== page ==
Work on this manuscript was supported by the National Institutes of Health (NIH), National Institute of Neurological Disorders and Stroke (R01NS077946), and the National Center for Advancing Translational Sciences (UL1TR000433). In addition, a portion of this study sample was collected in conjunction with the Predict-HD study. The Predict-HD was supported by the NIH, National Institute of Neurological Disorders and Stroke (R01NS040068), the NIH Center for Inherited Disease Research (provided supported for sample phenotyping), and the CHDI Foundation (award to the University of Iowa).

Compliance with ethical standards

Conflict of interest

Carlozzi, N.E. currently has research grants from the NIH; she is also supported by grant funding from the NIH, NIDILRR, and CHDI; she declares no conflicts of interest. Downing, N.R. declares no conflicts of interest. McCormack, M.K. currently has grants from the NJ Department of Health; he declare no conflicts of interest. Schilling, S.G. has a research grant from NSF. He also is supported by grant funding from NIH. He declares no conflicts of interest. Perlmutter, J.S. currently has funding from the NIH, HDSA, CHDI, and APDA. He has received honoraria from the University of Rochester, American Academy of Neurology, Movement Disorders Society, Toronto Western Hospital, St Lukes Hospital in St Louis, Emory U, Penn State, Alberta innovates, Indiana Neurological Society, Parkinson Disease Foundation, Columbia University, St. Louis University, Harvard University, and the University of Michigan. Hahn, E.A. currently has research grants from the NIH; she is also supported by grant funding from the NIH and PCORI, and by research contracts from Merck and EMMES; she declares no conflicts of interest. Lai J.-S. currently has research grants from the NIH; she declares no conflicts of interest. Frank, S. receives salary support from the Huntington Study Group for a study sponsored by Auspex Pharmaceuticals. There is no conflict of interest. Quaid, K.A. has research funding from NIH, NIA, NCRR, NINDS and CHDI. She also has funding from HDSA. She has no conflicts of interest to declare. Paulsen, J.S. currently has research grants from the NIH; she is also supported by grant funding from NIH, NINDS, and CHDI; she declares no conflicts of interest. Cella, D. receives grant funding from the National Institutes of Health and reports that he has no conflicts of interest. Goodnight, S.M. is supported by grant funding from the NIH and the Craig H. Neilsen Foundation; she declares no conflicts of interest. Miner, J.A. is supported by research grants from the NIH; she declares no conflict of interest. Nance, M.A. declares no conflicts of interest.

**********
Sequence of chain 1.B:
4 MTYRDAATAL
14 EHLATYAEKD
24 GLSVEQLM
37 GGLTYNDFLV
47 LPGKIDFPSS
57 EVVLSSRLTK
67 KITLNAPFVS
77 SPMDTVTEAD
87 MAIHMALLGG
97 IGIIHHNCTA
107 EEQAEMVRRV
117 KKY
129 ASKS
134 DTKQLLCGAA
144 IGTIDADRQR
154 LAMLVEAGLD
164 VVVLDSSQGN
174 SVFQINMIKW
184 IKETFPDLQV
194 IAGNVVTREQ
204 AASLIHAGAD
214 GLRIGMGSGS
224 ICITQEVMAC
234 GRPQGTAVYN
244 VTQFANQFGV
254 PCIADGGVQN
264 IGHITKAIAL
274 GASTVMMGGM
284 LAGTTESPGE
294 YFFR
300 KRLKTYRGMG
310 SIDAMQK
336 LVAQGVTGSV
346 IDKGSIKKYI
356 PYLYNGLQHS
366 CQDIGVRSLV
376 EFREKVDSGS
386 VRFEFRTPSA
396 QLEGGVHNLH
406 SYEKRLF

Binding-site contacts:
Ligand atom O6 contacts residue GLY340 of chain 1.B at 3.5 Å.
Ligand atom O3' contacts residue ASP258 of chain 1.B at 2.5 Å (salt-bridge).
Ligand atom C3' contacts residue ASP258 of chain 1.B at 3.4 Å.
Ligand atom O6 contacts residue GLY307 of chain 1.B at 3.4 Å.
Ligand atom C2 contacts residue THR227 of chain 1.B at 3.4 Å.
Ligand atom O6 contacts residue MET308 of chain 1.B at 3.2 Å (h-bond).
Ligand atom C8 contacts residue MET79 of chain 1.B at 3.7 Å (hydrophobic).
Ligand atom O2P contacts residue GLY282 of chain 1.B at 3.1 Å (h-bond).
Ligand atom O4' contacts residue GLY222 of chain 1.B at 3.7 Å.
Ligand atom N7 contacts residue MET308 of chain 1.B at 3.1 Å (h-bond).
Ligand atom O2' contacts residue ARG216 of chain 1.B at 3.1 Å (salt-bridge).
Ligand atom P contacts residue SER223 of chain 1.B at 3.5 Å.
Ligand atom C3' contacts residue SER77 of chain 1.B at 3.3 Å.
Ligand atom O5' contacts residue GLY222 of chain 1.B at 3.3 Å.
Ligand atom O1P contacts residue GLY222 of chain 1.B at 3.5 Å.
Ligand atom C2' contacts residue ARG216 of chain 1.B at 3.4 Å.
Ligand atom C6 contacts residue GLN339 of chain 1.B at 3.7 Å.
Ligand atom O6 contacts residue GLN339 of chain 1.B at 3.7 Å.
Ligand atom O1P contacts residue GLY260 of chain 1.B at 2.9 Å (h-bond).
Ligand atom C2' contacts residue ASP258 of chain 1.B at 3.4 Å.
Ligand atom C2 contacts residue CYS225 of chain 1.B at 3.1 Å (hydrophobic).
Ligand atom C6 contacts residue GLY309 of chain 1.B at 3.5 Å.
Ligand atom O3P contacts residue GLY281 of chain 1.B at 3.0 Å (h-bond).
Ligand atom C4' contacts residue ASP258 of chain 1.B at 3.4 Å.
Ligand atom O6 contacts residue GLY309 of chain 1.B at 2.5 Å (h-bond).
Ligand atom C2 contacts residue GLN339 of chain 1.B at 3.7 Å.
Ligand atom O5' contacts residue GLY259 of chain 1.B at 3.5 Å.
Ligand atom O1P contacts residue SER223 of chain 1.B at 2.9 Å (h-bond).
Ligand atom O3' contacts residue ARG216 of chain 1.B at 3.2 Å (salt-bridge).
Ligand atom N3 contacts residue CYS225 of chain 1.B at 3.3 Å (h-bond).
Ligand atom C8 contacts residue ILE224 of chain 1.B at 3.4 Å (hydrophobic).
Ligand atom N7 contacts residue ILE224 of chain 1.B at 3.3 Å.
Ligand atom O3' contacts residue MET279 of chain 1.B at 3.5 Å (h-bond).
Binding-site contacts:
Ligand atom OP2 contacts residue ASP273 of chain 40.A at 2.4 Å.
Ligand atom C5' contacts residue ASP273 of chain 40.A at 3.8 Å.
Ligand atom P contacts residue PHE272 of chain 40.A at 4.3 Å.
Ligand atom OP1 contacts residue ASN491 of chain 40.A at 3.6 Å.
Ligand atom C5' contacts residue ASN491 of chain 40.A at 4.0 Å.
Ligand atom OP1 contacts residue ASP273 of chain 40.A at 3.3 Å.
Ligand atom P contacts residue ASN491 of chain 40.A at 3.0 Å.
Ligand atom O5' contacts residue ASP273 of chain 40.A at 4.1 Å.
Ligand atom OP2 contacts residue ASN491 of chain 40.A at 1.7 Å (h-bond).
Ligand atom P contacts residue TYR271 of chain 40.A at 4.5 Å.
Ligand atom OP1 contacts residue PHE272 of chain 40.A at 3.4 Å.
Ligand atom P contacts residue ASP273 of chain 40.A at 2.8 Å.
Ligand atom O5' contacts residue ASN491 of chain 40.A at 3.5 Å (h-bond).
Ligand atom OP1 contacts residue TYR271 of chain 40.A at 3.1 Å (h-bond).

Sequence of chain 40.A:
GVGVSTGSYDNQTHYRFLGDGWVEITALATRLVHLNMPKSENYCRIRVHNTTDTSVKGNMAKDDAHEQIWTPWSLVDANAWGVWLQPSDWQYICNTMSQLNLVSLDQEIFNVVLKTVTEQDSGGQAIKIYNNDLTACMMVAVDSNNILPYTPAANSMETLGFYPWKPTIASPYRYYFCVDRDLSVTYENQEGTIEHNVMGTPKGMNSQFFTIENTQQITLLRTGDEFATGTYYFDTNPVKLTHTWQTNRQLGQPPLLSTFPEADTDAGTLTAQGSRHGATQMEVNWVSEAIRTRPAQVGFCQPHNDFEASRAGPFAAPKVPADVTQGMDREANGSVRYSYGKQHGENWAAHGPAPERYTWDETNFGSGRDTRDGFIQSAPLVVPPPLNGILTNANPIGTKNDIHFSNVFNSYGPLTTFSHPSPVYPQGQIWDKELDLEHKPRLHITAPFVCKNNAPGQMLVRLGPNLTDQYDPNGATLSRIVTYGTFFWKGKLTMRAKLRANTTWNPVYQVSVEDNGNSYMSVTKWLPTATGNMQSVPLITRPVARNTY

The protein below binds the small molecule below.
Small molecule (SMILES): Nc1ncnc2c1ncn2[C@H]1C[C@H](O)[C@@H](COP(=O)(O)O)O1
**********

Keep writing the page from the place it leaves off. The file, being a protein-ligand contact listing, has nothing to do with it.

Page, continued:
Ethical approval

All procedures performed in studies involving human participants were in accordance with the ethical standards of the institutional and/or national research committee and with the 1964 Helsinki Declaration and its later amendments or comparable ethical standards.

Informed consent

Informed consent was obtained from all individual participants included in the study.

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Copyright information

© Springer International Publishing Switzerland 2016

Authors and Affiliations

  • N. E. Carlozzi
    • 1
  • N. R. Downing
    • 2
  • M. K. McCormack
    • 3
  • S. G. Schilling
    • 4
  • J. S. Perlmutter
    • 5
    • 6
  • E. A. Hahn
    • 7
  • J. -S. Lai
    • 8
    • 9
  • S. Frank
    • 10
  • K. A. Quaid
    • 11
  • J. S. Paulsen
    • 12
    • 13
    • 14
  • D. Cella
    • 7
    • 8
    • 9
  • S. M. Goodnight
    • 1
  • J. A. Miner
    • 1
  • M. A. Nance
    • 15
  1. 1.Department of Physical Medicine and RehabilitationUniversity of MichiganAnn ArborUSA
  2. 2.College of NursingThe University of IowaIowa CityUSA
  3. 3.Department of PathologyRowan UniversityPiscatawayUSA
  4. 4.Institute for Social ResearchUniversity of MichiganAnn ArborUSA
  5. 5.Departments of Neurology, Radiology, and Anatomy and NeurobiologyWashington University School of MedicineSt. LouisUSA
  6. 6.Program in Occupational Therapy and Program in Physical TherapyWashington University School of MedicineSt. LouisUSA
  7. 7.Department of Medical Social SciencesNorthwestern UniversityChicagoUSA
  8. 8.Center on Outcomes, Research and Education, Evanston Northwestern HealthcareNorthwestern UniversityEvanstonUSA
  9. 9.Institute for Health Services Research and Policy Studies, Feinberg School of MedicineNorthwestern UniversityChicagoUSA
  10. 10.Beth Israel Deaconess Medical CenterBostonUSA
  11. 11.Department of Medical and Molecular GeneticsIndiana UniversityIndianapolisUSA
  12. 12.Department of Psychiatry, Carver College of MedicineThe University of IowaIowa CityUSA
  13. 13.Department of Neurology, Carver College of MedicineThe University of IowaIowa CityUSA
  14. 14.Department of PsychologyThe University of IowaIowa CityUSA
  15. 15.Hennepin County Medical CenterMinneapolisUSA